Estate Planning In North Dakota


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Life Insurance & Annuities

Life insurance and annuities are a strategy for providing cash to meet future needs.



Life Insurance

Life insurance is a popular estate planning tool, especially for people with relatively small estates. Among other things, it can be used to build an estate, provide security for survivors who depend on the insured person's income, maintain liquidity needed to preserve a business, meet living expenses for dependents while an estate is being settled and provide readily available funds to pay debts, taxes and other estate settlement costs.

Life insurance proceeds generally are paid directly to the beneficiary(ies) with minimal delay and administrative costs. They generally are not subject to income taxes. However, life insurance proceeds may be subject to estate taxes depending upon a number of factors. Gifts of life insurance policies may be subject to gift taxes (as discussed earlier) depending on the value of the policy.

When proceeds are payable to the decedent's estate, proceeds are payable from policies in which the decedent retained any “incidents of ownership,” and when gifts of life insurance are completed within three years of the death of the donor, insurance proceeds can be included in the decedent's gross estate for federal estate tax purposes. However, where the proceeds are payable to a surviving spouse, the marital deduction can be used (and thus there would be no federal estate tax liability when the fi rst spouse dies).

The insured person does not necessarily have to be the owner of the policy. In some instances, transferring ownership of a life insurance policy to another person may be beneficial to avoid the situation in which the proceeds are included in the decedent's gross estate. However, such a transfer becomes a gift and is subject to gift taxes. Another option could be to create a trust for the proceeds of life insurance. This option is discussed further in the “Trusts” section of this publication. In considering such a transfer, working with an insurance agent and other professional estate planning advisers is important to review the consequences, and if the transfer is desired, make sure the necessary changes to the insurance policy are made correctly.


An annuity is a contract providing for regular payments, beginning on a fixed date and continuing for a term of years or for the lifetime of one or more individuals. The total of these payments may or may not equal the money or property contributed by the person establishing the annuity (the annuitant). Two common types of annuities are commercial and private annuities.

Commercial annuities are issued by insurance companies and others in the financial services industry, and the annuitant contributes a sum of money to the company, which, in return, promises to make periodic payments to the annuitant. Fixed income annuities contract for a guaranteed amount of income beginning at a specifi ed age and continuing for a set number of years or for life. Variable-income annuities provide varying amounts of income, depending on such factors as current economic conditions and the stock market. While variable income annuities may involve more risk, they also provide some protection against inflation. A provision to be aware of in a commercial annuity is the one governing what happens when an an annuitant dies. In a straight-life annuity, the annuitant typically gets payments for life or for a specified number of years, but no additional payments are made to the annuitant's estate upon death. On the other hand, refund annuities typically guarantee payments to the annuitant and also guarantee the annuitant's beneficiaries an amount at least equal to the difference (if any) between what the annuitant invested in the contract and what is received from the contract. In return for this additional responsibility, however, payments from refund annuities typically are smaller than payments from similar straight-life annuities.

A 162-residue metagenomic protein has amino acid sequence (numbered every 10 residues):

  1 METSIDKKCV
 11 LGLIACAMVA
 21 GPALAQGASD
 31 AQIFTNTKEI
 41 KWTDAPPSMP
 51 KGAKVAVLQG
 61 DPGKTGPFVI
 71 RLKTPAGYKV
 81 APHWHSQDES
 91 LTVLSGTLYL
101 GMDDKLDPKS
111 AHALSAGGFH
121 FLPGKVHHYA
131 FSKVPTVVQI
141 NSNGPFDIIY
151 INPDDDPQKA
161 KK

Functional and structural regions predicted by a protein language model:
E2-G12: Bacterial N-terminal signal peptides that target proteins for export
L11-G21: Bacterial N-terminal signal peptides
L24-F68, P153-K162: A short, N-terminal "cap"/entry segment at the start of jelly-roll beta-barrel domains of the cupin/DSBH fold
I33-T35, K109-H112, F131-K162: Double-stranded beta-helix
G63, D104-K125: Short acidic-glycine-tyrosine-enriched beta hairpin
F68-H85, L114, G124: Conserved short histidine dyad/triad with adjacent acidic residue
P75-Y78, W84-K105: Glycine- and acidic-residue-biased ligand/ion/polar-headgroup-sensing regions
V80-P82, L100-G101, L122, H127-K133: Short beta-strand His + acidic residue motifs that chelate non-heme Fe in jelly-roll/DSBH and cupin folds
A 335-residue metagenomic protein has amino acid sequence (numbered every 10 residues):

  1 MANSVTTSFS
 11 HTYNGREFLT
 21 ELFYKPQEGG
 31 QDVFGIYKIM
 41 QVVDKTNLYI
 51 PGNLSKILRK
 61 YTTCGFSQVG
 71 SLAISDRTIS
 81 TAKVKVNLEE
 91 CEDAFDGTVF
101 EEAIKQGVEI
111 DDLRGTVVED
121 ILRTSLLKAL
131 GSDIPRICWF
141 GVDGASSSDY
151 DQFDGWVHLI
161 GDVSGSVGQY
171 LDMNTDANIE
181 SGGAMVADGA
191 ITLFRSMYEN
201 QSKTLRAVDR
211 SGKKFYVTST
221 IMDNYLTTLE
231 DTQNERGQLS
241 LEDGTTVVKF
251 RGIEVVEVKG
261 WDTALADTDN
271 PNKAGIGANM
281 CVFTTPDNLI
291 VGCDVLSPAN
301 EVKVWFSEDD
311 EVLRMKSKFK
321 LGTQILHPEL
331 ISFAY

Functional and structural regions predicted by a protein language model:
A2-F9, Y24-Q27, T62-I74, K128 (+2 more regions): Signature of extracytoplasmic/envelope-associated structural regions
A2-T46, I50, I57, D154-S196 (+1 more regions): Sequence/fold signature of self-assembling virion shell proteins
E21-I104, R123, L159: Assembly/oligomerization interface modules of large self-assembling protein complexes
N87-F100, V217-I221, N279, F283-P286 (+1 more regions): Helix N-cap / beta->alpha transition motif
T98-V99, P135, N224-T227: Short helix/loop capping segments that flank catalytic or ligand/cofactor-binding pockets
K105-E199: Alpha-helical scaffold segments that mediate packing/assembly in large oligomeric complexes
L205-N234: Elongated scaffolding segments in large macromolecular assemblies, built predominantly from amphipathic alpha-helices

Another type of commercial annuity is the joint life and survivorship annuity. Payments are made to both the annuitant and a co-annuitant for as long as either lives.

Tax rules allow annuitants to recover the amount invested in the annuity (income tax-free) during the term of the payments. The other portion of the payments represents the income from the investment and is taxed income. If the annuitant lives past his or her life expectancy, payments after this date are considered totally income and not investment. If the annuitant dies sooner than his or her life expectancy, the investment that was not yet recovered tax-free can be deducted on the decedent's final income tax return.

Private annuities differ from commercial annuities in two major ways. Property other than cash (generally real estate) generally is used to purchase the annuity, and the promise to make the payments usually is made by an individual (often a relative) rather than by an insurance company or others in the financial services industry. Those interested in exploring this type of annuity should consult with an attorney or other estate planning professional. Take great care when establishing a private annuity.

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